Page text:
[The Seven by Nine Squares home page] [YAWN 33] [Art Strike 1990-1993]

What Makes Art Strike Such a Bad Idea?

Unknown to most people, an art strike is currently in progress on at least three continents, calling on artists "to stop making, distributing, selling, exhibiting or discussing their work" and for all institutions involved with the showing and printing of art or the training of artists to stop all such operation. Stewart Home, the major architect and proponent of the strike, sees art as "a symptom of the disease capitalism" and the strike as a means of undermining capitalism by "intensifying the class war." The strikers, however, are always quick to point out the the Art Strike (1990-1993) is a bad idea and that it will fail to accomplish what it sets out to do. The importance of the strike, finally, exists in the mere conception of the strike rather than in the execution of it, and as such it is designed as one large conceptual art piece, performance art without the performance.

The Art Strike (1990-1993) was not a call to immediate action, but a process that has taken and will take years to accomplish. In 1985, the PRAXIS group announced its plans for the Art Strike, to be modeled after the strike German artist Gustav Metzger called for in 1974 to destroy those cultural institutions which have had a "negative effect" on artistic production; this lasted from 1977 to 1980 and attracted no artists besides Metzger. The current strike, however, is designed to undermine the status of the artist in the current power structure of our culture.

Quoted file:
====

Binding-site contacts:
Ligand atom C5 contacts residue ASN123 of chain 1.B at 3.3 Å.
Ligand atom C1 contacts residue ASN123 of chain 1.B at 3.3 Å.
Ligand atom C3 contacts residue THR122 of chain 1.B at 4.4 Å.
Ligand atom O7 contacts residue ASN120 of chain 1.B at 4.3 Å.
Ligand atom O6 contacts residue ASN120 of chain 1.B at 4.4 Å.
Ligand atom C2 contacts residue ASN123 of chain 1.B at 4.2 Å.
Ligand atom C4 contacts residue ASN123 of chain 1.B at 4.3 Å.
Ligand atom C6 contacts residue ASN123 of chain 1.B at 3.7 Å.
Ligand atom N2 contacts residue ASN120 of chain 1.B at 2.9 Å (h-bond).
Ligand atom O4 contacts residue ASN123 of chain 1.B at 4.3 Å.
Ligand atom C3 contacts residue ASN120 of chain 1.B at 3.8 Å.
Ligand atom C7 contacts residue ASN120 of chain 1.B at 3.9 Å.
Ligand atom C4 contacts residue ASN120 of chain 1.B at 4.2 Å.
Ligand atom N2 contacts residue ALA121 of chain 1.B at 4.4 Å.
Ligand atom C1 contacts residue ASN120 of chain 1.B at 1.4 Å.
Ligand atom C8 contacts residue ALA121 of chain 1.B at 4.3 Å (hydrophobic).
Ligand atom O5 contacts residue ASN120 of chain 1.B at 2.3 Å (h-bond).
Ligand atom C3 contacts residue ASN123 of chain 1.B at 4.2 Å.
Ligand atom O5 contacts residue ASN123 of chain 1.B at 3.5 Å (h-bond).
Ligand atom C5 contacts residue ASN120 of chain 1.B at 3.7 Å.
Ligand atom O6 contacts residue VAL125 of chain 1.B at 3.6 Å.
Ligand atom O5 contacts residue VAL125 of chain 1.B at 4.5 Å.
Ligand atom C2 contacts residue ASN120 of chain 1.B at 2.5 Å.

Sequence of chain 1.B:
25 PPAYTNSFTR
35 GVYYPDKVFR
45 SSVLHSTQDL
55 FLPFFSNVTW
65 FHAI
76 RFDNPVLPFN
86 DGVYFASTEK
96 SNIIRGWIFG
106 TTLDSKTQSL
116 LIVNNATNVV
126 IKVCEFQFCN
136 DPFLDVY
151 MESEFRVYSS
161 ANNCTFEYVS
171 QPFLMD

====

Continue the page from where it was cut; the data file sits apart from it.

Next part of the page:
One of their major techniques in this regard was the invention of Karen Eliot, who is less than an ectoplasm. She is but a name that people adopted in the ve years before the strike to began to undermine the "myth of genius" and the ideas of "identity, individuality, originality, value and myth." Karen Eliot usually produced a magazine which carried the title SMILE, and at any time there were a number of such magazines in the US and UK. One problem with the persona of Karen Eliot is that she has a persona. Listen to her (who may be him) speak, and hear the same cryptic propaganda that is a part of her speech or writing. Certainly, the personalities of the 100 or so people who have been her have been neatly obliterated, but the development of a replacement identity with its own individuality, originality and value has helped to subtly undermine the participant's intentions.

The other antecedent to the Art Strike was the development (apparently simultaneously conceived in different parts of the world) of the conception of plagiarism as an artistic tactic. The expounding of plagiarism emphasizes the collective (rather than individual) nature of art (what the strikers sometimes call " cultural production"). Festivals of Plagiarism were held around the world (San Francisco, London, Glasgow) as a means to question the rights people have to art as property, the potential strikers had begun the "struggle against the received culture of the reigning society," against the culture which perceives art works as being worth something and belonging to specific individuals rather than to the culture as a whole.

The Art Strike is said to be a call to do something else rather than nothing, but that "something else" is fairly unde ned. One striker has even stated that art doesn't necessarily have to be abandoned during the strike as long as the striker's attitudes towards art change (this emendation, however, came from an editor who decided to shut down his magazine for the strike but whose band, the Tape-beatles, has voted through a kind of strike vote not to recognize the strike and to continue both performance and production). The Art Strike is meant to be a time to reconceptualize art, to stop viewing it as a superior form of knowledge, to return to reality (after having spent decades escaping reality through art); it is a time to stop understanding art as a special activity. The Art Strike intends to slow the drift away from play which has been caused by too much concentration on art, but this assumes that art itself is not play.